After common reasons for equipment, failures are identified and proved, equipment manufacturers shall build a virtual or digital twin model of their connected system. Later the related product is defined using cases with “if-this-then-that” rules wherein they describe the inter-dependencies between the IoT systems and their behaviours. For example, suppose the shaft speed and its temperature have reached a specific predefined level limit. In that case, the control system which is preconfigured or programmed shall send a caution/alert message to an operator console to review and attend to the problem ahead of failure.

Machine learning predictive maintenance looks at a massive volume of test data and history values combine them with structured machine-learning (ML) algorithms to run and get various options/scenarios. Later they also predict suitable options to show that what went wrong in equipment and when. One real-life example of machine learning would be social media. When we upload a photo on social media, it recognises a person and suggests a familiar friend. To make these predictions, it uses information from databases like friend-list, images available, etc., and it makes predictions based on that.

With the help of machine learning, systems make accurate decisions at high speed. This technique can analyse large and complex data and are inexpensive.

Cybersecurity Considerations

The main aim of any new technology is to enhance productivity and increase the efficiency of the process cycle of the plant and ensure no stoppage. Unfortunately, all these cannot be realised without of implication of cost and cybersecurity risk. Hence, for these above reasons, Ethernet-based devices must include safeguards in their products to ensure that network bandwidth is safe so that viruses or malware cannot be loaded to the device. In the same way, unauthorised reconfiguration of devices cannot be done, unwanted access is not given, unauthorised reconfiguration of devices will not be permitted, and unauthorised writes to memory spots are not allowed by the device. In addition, the physical security of these devices requires that they are accessed by authorised personnel only. The process data in the machine, if not used for control, shall have only read access. It is essential that the entire product life cycle, including design, build, and test adheres to tight process and quality assurance requirements.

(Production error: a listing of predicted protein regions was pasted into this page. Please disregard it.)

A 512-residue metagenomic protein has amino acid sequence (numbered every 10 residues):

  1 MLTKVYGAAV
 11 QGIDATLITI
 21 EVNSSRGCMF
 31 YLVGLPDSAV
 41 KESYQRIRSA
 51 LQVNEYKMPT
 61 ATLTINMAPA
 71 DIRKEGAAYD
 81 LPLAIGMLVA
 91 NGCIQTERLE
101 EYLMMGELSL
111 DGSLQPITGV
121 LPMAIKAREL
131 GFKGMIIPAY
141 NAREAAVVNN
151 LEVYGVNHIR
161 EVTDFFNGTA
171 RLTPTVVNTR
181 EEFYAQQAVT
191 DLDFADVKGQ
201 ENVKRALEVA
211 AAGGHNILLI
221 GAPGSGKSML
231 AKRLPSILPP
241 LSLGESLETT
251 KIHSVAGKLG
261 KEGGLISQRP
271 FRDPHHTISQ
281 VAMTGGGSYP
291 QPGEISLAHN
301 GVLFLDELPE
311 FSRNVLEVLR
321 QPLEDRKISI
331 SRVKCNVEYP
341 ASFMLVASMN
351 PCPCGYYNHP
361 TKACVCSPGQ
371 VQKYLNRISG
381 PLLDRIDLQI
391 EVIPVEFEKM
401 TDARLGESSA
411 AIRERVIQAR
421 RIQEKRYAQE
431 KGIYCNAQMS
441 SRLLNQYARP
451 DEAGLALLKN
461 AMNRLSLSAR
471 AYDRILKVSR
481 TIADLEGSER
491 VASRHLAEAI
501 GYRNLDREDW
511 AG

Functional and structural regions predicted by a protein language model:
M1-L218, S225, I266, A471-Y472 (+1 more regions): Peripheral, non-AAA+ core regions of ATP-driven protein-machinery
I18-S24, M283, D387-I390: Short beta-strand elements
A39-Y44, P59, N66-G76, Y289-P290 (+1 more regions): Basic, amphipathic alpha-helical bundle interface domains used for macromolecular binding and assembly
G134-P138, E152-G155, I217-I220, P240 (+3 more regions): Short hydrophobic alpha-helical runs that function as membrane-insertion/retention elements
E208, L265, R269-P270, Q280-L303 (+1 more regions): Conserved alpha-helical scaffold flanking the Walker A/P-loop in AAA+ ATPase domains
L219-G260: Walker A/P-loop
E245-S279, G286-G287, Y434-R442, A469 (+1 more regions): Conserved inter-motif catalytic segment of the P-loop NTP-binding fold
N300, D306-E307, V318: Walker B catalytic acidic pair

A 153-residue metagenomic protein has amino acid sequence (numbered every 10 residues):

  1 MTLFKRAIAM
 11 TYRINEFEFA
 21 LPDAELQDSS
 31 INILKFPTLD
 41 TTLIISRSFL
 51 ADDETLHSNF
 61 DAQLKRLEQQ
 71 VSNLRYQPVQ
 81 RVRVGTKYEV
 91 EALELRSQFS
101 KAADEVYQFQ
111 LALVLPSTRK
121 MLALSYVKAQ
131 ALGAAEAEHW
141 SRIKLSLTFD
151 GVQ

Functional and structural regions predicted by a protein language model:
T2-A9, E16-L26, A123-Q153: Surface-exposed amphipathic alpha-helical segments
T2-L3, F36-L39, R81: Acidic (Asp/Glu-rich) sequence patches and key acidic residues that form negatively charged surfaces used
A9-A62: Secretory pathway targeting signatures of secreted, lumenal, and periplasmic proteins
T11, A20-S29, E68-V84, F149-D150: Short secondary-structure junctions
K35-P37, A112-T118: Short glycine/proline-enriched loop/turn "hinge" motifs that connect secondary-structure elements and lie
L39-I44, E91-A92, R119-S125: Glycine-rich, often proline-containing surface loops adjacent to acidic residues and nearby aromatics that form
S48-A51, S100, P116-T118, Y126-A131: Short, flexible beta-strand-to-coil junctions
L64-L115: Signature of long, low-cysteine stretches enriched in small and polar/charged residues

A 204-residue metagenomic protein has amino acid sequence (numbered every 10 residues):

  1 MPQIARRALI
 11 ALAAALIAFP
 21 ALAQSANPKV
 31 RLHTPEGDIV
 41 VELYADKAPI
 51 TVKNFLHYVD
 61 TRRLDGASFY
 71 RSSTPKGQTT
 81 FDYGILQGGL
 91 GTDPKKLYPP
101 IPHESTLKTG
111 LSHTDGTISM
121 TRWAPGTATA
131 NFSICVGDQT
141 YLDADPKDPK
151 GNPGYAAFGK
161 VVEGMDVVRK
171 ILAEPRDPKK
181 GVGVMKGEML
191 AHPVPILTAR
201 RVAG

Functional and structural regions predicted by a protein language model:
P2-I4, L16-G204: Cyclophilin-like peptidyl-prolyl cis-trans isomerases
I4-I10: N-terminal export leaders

The main challenge for implementing cloud-based architecture is to ensure the hundred-person security of process data. At a minimum, a two-layer protection scheme includes software and hardware restricted access and should be installed in the device. Additionally, post-installation support should be considered to assist on-site protection of site data and property.

Conclusion

Automation Industry 4.0 with a digital outlook offers the next step in productivity and efficiency by exploiting today’s available advanced technologies, like  IIoT, 3D printing, artificial intelligence, robotics, wireless,  and others that will enable the industry to achieve the best targeted, optimised levels of productivity and efficiency.  Finally, combining all these new evolving technologies will provide a technological improvement/innovation/development that will represent or provide a breakdown of benchmarking and the creation of new startup/business ventures and lead to changes in the relationship between producers and customers in the future.

References
  1. Industrial Field Instrument Progression To Smart Digitization Enabling IIOT by Ms Latha D S, Tata Consulting Engineers Limited.
  2. Bridging the gap between HART devices and IIoT by Tina S. Todd
  3. https://www.seebo.com/predictive-maintenance/- Industry 4.0 Predictive Maintenance
  4. https://www.isa.org/intech/201806web/ – How do you define IoT and Industry 4.0 as it relates to industrial manufacturing? by Bill Lydon